Author Topic: Derived Fields - When and How to Use Paragraph Instead?  (Read 4077 times)

Chris Weitzel

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Derived Fields - When and How to Use Paragraph Instead?
« on: December 02, 2015, 03:27:49 PM »
So I have this report writer (/RD) report with some derived fields.  They fields exist only on that report (not a dictionary item), they do math, and produce a value.  The math isn't complicated by any means, but it is nasty to look at on the derived field (30 characters at a time).

Suppose I were to do the math in a paragraph instead and call it from the derived field.

1. What naming convention would I use for the paragraph?  After all, it's only for that report.
2. Do I just pass all the fields I need for the math as parameters?  I don't think there's any other way to do it.
3. Should I do this a completely different way?

Chris

Tom Pellitieri

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Re: Derived Fields - When and How to Use Paragraph Instead?
« Reply #1 on: December 03, 2015, 12:02:56 PM »
There are a couple of approaches to this.  If you have several calculated fields, I would suggest that you call a paragraph in the Process After Read and post your calculations from @RECORD either to @WORK fields or a @USERDATA(X) entry.  You would then use the corresponding field in your report.

Remember, in the Process After Read, you can set @RTN.FLAG = 1 to exclude a selected record from the report.  Sometimes it makes more sense to do that (e.g., if you want to exclude partial shipments, you would set @RTN.FLAG = 1 if there was a backorder quantity).

If you wish to use a separate paragraph for each field, you can pass parameters in the process call, or you can create a dictionary item that calls the paragraph.  Here's a sample I use.

I have a MV field that has monthly accumulators for several years, but there are times I only want the current year and/or previous year.  I created paragraph MY.SUM.MV:

LOCAL ATR,IDX,I1,IX,SUM
SUM = 0
ATR = OCONV(@PARAM,"G0,1")
I1 = OCONV(@PARAM,"G1,1")
IX = OCONV(@PARAM,"G2,1")
FOR IDX = I1 TO IX
   SUM = SUM + @RECORD<ATR,IDX>
NEXT IDX
@VALUE = SUM

I then created two dictionary items to sum the corresponding values in Attribute 101.  Here are the Derived Fields:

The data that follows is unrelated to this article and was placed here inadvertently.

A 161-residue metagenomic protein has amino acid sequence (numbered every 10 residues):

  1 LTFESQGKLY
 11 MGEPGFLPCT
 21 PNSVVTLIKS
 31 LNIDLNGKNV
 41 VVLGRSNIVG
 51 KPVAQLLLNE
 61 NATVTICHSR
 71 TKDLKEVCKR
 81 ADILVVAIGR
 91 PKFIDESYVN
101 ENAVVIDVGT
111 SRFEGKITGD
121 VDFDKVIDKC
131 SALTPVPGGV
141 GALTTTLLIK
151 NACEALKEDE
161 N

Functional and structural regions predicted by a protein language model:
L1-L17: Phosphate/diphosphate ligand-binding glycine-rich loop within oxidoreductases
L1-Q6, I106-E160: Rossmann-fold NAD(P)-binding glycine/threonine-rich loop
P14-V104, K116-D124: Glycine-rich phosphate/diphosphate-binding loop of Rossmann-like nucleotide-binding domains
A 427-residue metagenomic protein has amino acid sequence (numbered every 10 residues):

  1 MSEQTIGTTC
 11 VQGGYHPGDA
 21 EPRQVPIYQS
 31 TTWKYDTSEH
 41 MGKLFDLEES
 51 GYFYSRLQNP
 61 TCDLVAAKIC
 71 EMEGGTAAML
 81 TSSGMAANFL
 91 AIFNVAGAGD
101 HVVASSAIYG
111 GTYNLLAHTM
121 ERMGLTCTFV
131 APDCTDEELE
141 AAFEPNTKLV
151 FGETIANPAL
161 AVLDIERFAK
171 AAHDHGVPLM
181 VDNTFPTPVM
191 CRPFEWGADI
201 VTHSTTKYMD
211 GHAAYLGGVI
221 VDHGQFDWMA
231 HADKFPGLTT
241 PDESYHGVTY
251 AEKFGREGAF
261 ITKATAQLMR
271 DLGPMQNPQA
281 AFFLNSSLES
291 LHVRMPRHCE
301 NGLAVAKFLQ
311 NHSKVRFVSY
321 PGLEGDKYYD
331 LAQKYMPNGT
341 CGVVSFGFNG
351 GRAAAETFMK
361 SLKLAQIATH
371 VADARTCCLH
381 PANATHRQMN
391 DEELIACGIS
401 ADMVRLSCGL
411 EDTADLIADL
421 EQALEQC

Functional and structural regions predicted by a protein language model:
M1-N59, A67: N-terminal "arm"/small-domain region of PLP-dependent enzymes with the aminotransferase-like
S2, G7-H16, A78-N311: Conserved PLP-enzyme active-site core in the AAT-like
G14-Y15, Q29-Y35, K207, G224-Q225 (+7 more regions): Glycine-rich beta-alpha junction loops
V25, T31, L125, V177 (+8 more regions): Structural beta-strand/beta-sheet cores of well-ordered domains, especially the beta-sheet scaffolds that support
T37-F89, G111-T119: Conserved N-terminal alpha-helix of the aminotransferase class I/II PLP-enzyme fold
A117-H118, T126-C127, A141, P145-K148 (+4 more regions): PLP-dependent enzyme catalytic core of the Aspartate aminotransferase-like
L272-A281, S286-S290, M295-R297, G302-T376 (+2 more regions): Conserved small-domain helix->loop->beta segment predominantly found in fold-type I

MY.CUR.YR -- (P("MY.SUM.MV,101,1,12"))
MY.PAST.YR -- (P("MY.SUM.MV,101,13,24"))

Note:  if I use both fields in a report, that paragraph gets called twice for each record in the report.  That's why I would recommend a single Process After Read to do all of your calculations.  You can often be more efficient with the programming.

As to naming conventions - those are usually site specific.  I would just be consistent.  Perhaps CALC.report.field.P for an individual field calculation, or report.AR for a Process After Read paragraph.

Chris Weitzel

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Re: Derived Fields - When and How to Use Paragraph Instead?
« Reply #2 on: December 04, 2015, 08:05:03 AM »
Great information, Tom!  Thanks.

I've started my paragraph.  One of the calcs uses fields from @RECORD only.  The other uses derived fields that aren't really on @RECORD (of course).  Is there a way to tap those in my paragraph without having to "re-derive" them there?

Tom Pellitieri

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Re: Derived Fields - When and How to Use Paragraph Instead?
« Reply #3 on: December 07, 2015, 08:37:42 AM »
(Sorry for the late reply - I was on vacation Friday - Santa had a Toy Drive to attend! :) )

The @USERDATA and @PARMS values are not changed with each report record processed, so you can use them to store additional data you need as well.  For example, if your report has @RECORD items from your Order Line file, you could use a paragraph to read the Order Header into one of these.  You could also store the Key to the alternate file, so you could avoid doing multiple reads of the same alternate record.

There are several Report Process slots you may use:

Use Process At Start to initialize variables for the report
Use Process After Read to analyze and adjust values in a record before they appear on the report
Use Process Before Break to make adjustments just before the Break Field
Use Process After Break afterwards, if needed

Note that the process flow is as follows:

1) Read the next @RECORD
2) If any break field is different, Process the Break
3) Process the Record

So, when you use the Process Before/After Break slots, remember that @RECORD has the first record of the next break value, and is not part of the current break!

You could also check out this thread I wrote in 2007 (Yikes, I'm old! :) ) for an example that uses these multiple slots.

http://www.precisonline.com/forum/index.php/topic,66.0.html

PS for Prelude Users - /FLI PARMS shows which @PARMS items are used by their system.  For example, @PARMS(1)<1> has the current Company Number (assuming you've called GET.CO to set up the system variables).

Chris Weitzel

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Re: Derived Fields - When and How to Use Paragraph Instead?
« Reply #4 on: December 10, 2015, 06:49:30 AM »
No problem on the delay.  Santa's work always comes first.

Thanks for all your help.  I finished my project yesterday and everything worked marvelously!

Chris